Imagine a place where kids from crawlers to tweens can explore, learn and exhaust a large amount of energy while being contained in one place. After a $16.1 million renovation in 2015, the Children's Museum now has a spacious art room, standing sculptures to paint on, easels and endless pieces of paper, a collage station and clay for molding. There's a climbing cage for older kids; a whimsical, toy-filled room for babies and toddlers to safely bounce around; an area to practice engineering by launching paper rockets; a mock dirt mound for little critters to investigate; and a huge outdoor area complete with a sand pit, zipline, splash area and fort.

While Home Depot is known as a place to get wood, potting soil and power tools, each month the stores also offer a free class for kids. Children ages three to eighteen can learn to build a birdhouse, a periscope or whatever else is on the monthly agenda. All supplies are included, and kids leave with their own apron. Most of the Home Depot stores offer the classes (all on the same day and time), so the best thing to do is check out the spot closest to you.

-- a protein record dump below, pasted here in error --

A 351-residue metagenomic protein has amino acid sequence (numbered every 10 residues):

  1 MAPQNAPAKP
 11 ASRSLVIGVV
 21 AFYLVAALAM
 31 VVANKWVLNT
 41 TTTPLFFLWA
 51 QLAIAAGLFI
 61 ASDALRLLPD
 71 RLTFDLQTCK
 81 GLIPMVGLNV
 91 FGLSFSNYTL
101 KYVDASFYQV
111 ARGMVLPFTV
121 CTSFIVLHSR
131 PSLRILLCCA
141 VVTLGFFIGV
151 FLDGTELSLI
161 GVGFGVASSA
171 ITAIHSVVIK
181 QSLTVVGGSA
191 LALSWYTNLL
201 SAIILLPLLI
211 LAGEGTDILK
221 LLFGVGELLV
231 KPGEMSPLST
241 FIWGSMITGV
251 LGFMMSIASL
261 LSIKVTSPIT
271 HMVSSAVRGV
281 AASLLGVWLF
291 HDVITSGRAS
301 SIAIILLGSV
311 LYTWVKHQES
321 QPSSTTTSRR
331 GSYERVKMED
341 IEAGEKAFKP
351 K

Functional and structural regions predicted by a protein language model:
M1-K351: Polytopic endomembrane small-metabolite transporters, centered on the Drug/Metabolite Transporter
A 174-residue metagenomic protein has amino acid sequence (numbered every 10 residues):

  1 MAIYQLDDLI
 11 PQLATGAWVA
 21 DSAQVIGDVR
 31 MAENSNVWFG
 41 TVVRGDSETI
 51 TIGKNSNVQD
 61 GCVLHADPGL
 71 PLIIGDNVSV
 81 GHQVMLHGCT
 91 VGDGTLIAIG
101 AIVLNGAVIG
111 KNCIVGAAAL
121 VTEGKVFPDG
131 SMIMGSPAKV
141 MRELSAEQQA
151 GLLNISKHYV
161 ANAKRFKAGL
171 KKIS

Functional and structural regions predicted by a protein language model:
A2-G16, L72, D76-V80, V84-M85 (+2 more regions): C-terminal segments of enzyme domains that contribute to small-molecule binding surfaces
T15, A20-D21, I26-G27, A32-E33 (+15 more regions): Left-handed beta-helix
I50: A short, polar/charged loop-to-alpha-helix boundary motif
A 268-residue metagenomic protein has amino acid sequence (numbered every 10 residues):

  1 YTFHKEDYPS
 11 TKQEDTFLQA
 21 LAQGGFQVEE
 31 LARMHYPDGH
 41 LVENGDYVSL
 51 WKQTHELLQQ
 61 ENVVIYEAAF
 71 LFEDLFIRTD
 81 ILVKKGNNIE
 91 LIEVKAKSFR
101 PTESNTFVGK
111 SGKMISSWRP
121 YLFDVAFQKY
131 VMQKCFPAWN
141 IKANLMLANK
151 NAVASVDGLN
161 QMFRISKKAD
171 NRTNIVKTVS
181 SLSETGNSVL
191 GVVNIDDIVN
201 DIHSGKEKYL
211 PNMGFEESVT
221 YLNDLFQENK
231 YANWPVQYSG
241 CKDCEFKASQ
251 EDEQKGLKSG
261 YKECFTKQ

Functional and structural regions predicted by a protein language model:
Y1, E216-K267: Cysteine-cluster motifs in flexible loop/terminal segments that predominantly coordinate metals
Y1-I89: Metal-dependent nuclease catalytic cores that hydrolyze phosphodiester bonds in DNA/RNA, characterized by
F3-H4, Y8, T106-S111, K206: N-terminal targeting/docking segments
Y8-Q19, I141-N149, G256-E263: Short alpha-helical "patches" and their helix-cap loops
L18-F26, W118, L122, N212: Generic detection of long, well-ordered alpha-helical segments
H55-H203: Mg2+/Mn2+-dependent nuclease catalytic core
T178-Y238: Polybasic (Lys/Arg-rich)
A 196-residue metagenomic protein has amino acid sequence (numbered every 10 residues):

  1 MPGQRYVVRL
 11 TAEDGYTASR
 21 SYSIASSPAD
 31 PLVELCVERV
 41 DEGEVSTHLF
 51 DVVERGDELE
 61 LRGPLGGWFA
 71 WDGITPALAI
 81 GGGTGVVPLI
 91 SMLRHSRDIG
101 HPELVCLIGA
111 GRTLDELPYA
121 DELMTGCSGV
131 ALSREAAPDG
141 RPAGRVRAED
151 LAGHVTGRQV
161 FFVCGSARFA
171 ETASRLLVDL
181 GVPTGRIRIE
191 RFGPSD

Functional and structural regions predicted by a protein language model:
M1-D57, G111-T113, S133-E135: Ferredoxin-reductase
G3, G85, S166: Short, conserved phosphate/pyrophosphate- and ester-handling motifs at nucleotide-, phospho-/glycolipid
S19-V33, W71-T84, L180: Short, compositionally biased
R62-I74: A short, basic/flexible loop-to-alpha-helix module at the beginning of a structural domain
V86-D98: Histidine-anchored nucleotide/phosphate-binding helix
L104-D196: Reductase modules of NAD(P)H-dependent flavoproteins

Multiple metro locations

There's something about being able to watch a movie while getting fed and served drinks that makes one feel extra special and super-relaxed. At both the Littleton and Sloan's Lake locations of this institution, you can indulge in the latest release (or an old-school favorite) while letting someone take care of you. Or, if you really can't get away from the kids, take them with you. On select days, Alamo Drafhouse offers Alamo for All, a program geared toward families with small kids. You might not get the full unwinding effect, but, hey, you can have that beer and elevated grilled cheese sandwich while letting the giant screen entertain. The only danger to seeing a movie here is missing the film because you fell asleep in the theater's cozy chairs.